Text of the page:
You can find on this page the Budapest old map to print and to download in PDF. The Budapest historical map and the vintage map of Budapest present the past and evolutions of the city of Budapest in Hungary.
The Budapest old map shows evolutions of Budapest city. This historical map of Budapest will allow you to travel in the past and in the history of Budapest in Hungary. The Budapest ancient map is downloadable in PDF, printable and free.
The Romans constructed roads, amphitheaters, baths and houses with heated floors in this fortified military camp. The peace treaty of 829 added Pannonia to Bulgaria due to the victory of Bulgarian army of Omurtag over the Holy Roman Empire of Louis the Pious as you can see in Budapest historical map. Budapest arose out of two Bulgarian military frontiers, fortresses Buda and Pest, situated on the two banks of Danube. Hungarians led by Árpád settled in the territory at the end of the 9th century, and a century later officially founded the historical Kingdom of Hungary. Research places the probable residence of the Árpáds as an early place of central power near what became Budapest. The Tatar invasion in the 13th century quickly proved that defence is difficult on a plain. King Béla IV of Hungary therefore ordered the construction of reinforced stone walls around the towns and set his own royal palace on the top of the protecting hills of Buda. In 1361 it became the capital of Hungary.
The cultural role of Buda was particularly significant during the reign of King Matthias Corvinus. The Italian Renaissance had a great influence on the historical city. His library, the Bibliotheca Corviniana, was Europe greatest collection of historical chronicles and philosophic and scientific works in the 15th century, and second only in size to the Vatican Library. After the foundation of the first Hungarian university in Pécs in 1367, the second one was established in Óbuda in 1395. The first Hungarian book was printed in Buda in 1473. Buda had about 5,000 inhabitants around 1500 as its shown in Budapest historical map. The Ottomans pillaged Buda in 1526, besieged it in 1529, and finally occupied it in 1541. The Turkish occupation lasted for more than 140 years. The Turks constructed many fine bathing facilities within the city. Under Ottoman rule many Christians became Muslim. By 1547 the number of Christians was down to about a thousand, and by 1647 it had fallen to only about seventy. The unoccupied western part of the country became part of the Habsburg Empire as Royal Hungary.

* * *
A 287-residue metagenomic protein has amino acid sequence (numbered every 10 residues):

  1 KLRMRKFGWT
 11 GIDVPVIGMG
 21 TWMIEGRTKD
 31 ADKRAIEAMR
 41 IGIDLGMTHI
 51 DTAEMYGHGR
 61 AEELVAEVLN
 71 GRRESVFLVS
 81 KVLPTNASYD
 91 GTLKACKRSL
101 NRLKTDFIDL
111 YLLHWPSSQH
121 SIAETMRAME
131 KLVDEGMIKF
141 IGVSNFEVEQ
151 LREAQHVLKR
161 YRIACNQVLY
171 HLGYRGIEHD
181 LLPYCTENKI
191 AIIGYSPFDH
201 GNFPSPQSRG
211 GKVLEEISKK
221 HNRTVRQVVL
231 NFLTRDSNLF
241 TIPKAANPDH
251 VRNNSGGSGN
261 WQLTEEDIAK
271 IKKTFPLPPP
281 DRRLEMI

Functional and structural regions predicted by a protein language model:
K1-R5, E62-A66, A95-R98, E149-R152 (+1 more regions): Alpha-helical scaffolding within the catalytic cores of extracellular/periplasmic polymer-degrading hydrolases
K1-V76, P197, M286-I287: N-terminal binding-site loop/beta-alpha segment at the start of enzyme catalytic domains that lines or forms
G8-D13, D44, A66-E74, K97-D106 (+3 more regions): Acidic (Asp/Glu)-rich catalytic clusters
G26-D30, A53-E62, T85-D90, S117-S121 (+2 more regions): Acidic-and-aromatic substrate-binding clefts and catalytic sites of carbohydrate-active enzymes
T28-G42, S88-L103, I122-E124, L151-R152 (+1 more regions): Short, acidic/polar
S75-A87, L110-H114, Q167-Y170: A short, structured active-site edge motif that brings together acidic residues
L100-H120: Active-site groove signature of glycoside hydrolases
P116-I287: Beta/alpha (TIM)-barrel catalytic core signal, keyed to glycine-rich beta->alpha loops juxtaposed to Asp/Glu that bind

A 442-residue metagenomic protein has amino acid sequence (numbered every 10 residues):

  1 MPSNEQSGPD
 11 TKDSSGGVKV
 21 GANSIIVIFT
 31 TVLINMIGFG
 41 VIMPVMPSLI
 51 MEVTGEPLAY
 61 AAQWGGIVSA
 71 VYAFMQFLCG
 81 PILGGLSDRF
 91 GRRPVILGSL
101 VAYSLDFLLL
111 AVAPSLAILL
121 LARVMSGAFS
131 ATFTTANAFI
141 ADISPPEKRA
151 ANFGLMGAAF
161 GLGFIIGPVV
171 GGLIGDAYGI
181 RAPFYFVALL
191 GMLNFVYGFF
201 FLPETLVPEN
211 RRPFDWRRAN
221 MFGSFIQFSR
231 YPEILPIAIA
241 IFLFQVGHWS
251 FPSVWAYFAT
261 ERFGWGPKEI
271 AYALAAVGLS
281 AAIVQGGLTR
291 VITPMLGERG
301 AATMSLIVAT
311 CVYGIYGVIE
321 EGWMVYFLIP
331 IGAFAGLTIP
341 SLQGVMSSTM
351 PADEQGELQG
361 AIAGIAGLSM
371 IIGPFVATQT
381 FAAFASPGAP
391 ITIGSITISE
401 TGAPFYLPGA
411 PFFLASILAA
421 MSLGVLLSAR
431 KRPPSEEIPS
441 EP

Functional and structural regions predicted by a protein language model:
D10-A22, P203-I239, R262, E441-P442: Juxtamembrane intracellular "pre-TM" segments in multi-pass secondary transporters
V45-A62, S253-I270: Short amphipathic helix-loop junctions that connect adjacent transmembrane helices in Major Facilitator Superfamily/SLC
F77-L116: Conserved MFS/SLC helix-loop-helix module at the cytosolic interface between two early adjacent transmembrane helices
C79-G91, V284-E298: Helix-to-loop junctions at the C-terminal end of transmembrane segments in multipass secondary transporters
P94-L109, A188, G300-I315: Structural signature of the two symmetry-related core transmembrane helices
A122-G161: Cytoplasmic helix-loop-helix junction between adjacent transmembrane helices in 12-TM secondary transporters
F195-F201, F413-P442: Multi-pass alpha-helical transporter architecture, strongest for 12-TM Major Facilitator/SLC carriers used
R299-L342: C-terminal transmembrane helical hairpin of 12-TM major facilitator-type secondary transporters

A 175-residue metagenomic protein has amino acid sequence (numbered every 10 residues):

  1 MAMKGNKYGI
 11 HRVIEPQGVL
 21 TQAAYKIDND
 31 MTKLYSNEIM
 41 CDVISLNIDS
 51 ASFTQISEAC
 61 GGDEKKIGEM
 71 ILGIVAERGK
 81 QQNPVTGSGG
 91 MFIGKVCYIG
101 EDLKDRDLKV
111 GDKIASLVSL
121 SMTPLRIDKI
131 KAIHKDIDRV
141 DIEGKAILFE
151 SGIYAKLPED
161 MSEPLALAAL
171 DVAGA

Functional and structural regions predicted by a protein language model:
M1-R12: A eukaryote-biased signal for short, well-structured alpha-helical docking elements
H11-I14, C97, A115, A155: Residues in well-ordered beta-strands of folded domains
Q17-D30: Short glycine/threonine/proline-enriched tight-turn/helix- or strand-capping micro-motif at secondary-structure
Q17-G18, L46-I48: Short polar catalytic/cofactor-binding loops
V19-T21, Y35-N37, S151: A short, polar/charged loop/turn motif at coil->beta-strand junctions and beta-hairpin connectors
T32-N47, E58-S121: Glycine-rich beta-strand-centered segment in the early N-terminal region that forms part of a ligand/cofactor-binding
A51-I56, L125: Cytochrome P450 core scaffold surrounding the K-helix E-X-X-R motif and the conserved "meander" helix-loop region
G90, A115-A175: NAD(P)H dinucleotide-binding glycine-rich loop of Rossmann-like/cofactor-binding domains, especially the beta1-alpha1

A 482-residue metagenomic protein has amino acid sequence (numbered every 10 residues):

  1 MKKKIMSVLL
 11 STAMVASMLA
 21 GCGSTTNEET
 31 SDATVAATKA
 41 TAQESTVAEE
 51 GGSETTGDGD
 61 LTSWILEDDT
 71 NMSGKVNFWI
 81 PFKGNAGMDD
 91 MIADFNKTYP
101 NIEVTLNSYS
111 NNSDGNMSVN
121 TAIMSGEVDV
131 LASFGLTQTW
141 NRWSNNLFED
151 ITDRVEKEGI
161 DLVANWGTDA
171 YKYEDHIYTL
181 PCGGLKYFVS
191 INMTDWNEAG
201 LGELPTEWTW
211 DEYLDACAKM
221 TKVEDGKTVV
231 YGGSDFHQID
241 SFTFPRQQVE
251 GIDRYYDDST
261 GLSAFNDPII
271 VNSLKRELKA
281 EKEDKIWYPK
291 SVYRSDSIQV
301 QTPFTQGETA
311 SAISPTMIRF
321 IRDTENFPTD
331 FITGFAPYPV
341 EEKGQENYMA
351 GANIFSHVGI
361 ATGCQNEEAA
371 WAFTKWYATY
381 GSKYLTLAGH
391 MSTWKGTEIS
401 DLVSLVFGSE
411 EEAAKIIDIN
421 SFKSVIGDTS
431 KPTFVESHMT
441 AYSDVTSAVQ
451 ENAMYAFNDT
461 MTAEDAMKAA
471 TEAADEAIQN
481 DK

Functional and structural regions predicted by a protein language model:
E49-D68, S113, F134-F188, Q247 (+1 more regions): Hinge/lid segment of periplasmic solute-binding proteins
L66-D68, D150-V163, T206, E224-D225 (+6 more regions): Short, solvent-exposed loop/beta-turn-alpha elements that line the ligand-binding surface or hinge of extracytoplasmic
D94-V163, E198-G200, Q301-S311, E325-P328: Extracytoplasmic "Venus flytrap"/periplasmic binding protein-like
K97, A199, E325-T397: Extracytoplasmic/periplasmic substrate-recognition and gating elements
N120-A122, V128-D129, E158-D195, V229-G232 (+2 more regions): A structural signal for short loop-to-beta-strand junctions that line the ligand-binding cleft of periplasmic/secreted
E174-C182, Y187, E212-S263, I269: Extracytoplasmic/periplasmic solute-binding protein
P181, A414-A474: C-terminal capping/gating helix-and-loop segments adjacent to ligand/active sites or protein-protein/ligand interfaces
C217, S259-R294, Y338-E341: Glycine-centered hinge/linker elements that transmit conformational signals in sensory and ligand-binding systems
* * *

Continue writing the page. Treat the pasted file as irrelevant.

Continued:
In 1686, two years after the unsuccessful siege of Buda, a renewed campaign was started to enter the historical Hungarian capital. This time, the Holy League army was twice as large, containing over 74,000 men, including German, Croat, Dutch, Hungarian, English, Spanish, Czech, Italian, French, Burgundian, Danish and Swedish soldiers, along with other Europeans as volunteers, artilleryman, and officers, the Christian forces reconquered Buda, and in the next few years, all of the former Hungarian lands, except areas near Timişoara (Temesvár), were taken from the Turks as its mentioned in Budapest historical map. In the 1699 Treaty of Karlowitz these territorial changes were officially recognized, and in 1718 the entire Kingdom of Hungary was removed from Ottoman rule.
The Budapest vintage map give a unique insight into the history and evolution of Budapest city. This vintage map of Budapest with its antique style will allow you to travel in the past of Budapest in Hungary. The Budapest vintage map is downloadable in PDF, printable and free.